Have you ever looked at the reviews for a hotel or resort online? It’s frustrating. You’ll read a glowing review and think: “Let’s go there!” But the next one says the place is horrific and you think again: “Uh, let’s not.”
Online reviews confuse because they’re based on self-selected samples...participants volunteer to offer their “two cents.” So who makes the effort??? Those who are most satisfied or most upset. They’re not representative of all customers’ opinions!
Virtually all surveys are self-selected to some degree…researchers can’t force respondents to participate! But the further we get from a self-selected sample to one that is recruited – one we go out and seek – the closer we get to research that represents a population as a whole.
For decades, telephone surveys were the “gold standard” for recruiting and surveying respondents. Before cellphones, nearly every household had a landline. Random-digit dialing of landline numbers delivered a probability sample – that is, one where almost everyone has an equal chance of being selected, yielding data projectable to the total population.
Things change. Cellphones took off and the percentage of landline households began to drop. Today, the majority of U.S. households are cellphone-only, while fewer than 10% are landline-only. And cell-only households dominate among the young (for example, 71% of Millennials).
But users are typically resistant to spending extended time talking to a stranger on their cellphone for a survey. The kind of in-depth strategic surveys we specialize in typically take 10-20 minutes to complete…tough to get done on a cell!
So the emergence of cellphones and especially cell-only households has made telephone surveys increasingly difficult. Response rates have declined over the past twenty years. And lower response rates mean nonresponse bias – the possible difference between those who respond and those who don’t — is a concern.
And – bottom line – more difficult telephone surveys also mean they take longer to achieve their sample objectives and cost more.
Many turned to the internet as a faster, less-expensive alternative. But many online surveys are based on panels that respondents “opt in” to – that is, they volunteer to participate. For example, surveying your station’s “Loyal Listener Club,” may be a good PR move, but it’s still a self-selected sample – ardent fans…not representative of your audience as a whole.
Of course, there are situations where understanding the preferences of your “hardcores” is exactly what you want!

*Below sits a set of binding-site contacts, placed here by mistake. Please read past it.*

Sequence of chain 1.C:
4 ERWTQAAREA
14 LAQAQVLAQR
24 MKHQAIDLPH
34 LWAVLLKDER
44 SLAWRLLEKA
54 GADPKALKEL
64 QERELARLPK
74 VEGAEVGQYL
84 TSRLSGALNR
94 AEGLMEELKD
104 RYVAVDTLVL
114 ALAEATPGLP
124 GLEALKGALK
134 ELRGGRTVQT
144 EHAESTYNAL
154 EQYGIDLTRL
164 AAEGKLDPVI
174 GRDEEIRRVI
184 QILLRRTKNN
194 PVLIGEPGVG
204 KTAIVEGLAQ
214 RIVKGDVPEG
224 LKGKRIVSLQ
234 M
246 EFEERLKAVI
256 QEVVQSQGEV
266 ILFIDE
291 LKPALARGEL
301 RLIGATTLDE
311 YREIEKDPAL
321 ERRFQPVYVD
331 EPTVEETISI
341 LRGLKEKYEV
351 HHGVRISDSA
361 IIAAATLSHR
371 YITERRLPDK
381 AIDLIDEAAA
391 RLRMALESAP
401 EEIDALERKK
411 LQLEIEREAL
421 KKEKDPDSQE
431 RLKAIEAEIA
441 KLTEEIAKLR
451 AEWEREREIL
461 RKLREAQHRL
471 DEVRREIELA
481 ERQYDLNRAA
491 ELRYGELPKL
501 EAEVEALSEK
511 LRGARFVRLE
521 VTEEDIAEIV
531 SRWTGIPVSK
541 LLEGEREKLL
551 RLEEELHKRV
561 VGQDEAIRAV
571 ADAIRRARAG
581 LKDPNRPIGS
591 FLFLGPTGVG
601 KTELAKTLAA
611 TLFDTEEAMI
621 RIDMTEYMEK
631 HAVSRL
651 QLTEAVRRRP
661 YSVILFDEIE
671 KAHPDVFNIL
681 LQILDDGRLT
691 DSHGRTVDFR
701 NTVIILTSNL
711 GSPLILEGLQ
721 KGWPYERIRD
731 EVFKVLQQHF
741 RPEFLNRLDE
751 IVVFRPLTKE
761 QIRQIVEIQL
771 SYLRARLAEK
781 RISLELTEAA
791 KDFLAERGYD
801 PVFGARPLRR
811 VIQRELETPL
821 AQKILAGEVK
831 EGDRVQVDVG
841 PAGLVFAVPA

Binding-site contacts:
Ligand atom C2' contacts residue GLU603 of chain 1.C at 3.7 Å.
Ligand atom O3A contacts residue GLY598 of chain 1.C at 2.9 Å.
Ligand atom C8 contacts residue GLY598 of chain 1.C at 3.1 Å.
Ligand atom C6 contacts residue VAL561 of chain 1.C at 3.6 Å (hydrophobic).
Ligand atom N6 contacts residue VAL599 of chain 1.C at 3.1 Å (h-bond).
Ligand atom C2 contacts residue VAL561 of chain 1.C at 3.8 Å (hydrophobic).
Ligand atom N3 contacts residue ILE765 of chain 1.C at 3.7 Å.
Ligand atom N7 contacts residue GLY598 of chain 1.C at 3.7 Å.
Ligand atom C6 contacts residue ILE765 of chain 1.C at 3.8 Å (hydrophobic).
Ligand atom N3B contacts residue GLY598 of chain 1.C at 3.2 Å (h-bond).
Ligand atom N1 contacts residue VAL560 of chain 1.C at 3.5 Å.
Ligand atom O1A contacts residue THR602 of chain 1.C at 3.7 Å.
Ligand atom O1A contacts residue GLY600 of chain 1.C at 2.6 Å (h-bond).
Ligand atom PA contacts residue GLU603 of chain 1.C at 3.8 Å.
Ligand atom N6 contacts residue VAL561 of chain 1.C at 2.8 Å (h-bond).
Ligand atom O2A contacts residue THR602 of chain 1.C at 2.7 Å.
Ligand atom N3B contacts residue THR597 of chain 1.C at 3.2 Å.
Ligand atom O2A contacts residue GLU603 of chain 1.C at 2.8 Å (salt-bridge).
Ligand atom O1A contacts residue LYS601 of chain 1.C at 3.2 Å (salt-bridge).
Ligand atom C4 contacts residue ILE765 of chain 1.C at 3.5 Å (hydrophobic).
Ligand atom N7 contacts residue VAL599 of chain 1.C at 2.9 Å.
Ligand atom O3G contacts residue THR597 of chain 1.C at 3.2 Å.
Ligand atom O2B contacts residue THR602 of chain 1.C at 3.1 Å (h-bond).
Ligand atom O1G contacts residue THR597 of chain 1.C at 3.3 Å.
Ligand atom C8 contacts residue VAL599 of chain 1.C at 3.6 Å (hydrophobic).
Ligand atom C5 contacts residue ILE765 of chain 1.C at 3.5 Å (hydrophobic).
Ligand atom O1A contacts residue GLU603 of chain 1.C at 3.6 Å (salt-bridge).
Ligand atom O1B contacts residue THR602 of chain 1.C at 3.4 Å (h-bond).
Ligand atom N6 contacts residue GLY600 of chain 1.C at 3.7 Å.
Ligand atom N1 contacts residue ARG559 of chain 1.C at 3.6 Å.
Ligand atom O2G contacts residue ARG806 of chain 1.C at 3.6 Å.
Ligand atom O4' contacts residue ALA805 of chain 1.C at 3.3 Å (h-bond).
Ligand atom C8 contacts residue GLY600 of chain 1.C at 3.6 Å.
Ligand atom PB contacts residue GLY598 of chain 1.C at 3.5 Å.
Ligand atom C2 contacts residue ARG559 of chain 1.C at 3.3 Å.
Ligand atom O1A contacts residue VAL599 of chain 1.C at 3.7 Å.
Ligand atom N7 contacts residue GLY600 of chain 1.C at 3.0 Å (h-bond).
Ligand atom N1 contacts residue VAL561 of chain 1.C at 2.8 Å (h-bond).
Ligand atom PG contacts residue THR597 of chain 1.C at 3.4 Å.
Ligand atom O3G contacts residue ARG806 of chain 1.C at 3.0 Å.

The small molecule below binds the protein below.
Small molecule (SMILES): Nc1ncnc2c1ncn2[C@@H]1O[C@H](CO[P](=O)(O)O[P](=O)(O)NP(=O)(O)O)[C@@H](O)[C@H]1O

But when it comes to making big strategic decisions – like: What’s the best direction for your station? Should you consider a significant adjustment to your format? Should you opt for a different format entirely? – it’s crucial to get a broader, more representative view of the audience.
We’ve specialized in answering major strategic questions like these for decades, and telephone surveys have been our “go to.” But given the increased difficulty and expense of telephone surveys, we’ve progressed to a hybrid survey – one that involves telephone recruitment with a more convenient, less costly online option.
In a hybrid survey, every potential respondent gets a phone call – using a random sampling of both listed and unlisted, landline and cell. This is crucial because we’re recruiting participation by way of a real human being on the phone…more difficult to ignore than an email invitation that gets lost in their inbox. This telephone recruitment essentially delivers a probability sample projectable to the population as a whole.
Once we find qualified respondents, we can continue the survey on the phone or give them the option of completing the survey online. If they’d prefer to do it online, we email them the link and a secure login.
Both versions of the survey have identical questions. But the telephone versions have station lists – not read to respondents, but a convenience for interviewers to check off responses to questions like: “Which station has the best morning program?” The online version has no lists, because we’re seeking unaided responses…we don’t want to remind them about stations.
The hybrid approach also means extra work in tabulation, because those unaided, written-in responses have to be coded and merged into the data set.
But the added effort is well worth it, because anything that makes participation more convenient for respondents results in more participation, a more representative sample, less potential for non-response bias and lower costs. This approach is especially beneficial for improving response rates among younger listeners…always a challenge.
The hybrid approach isn’t a “magic wand”…real research is never (and never has been) easy or cheap. But when it comes to major decisions about your radio station, the synergy of telephone with online is helping us deliver true, representative insights into your station, your market and its opportunities.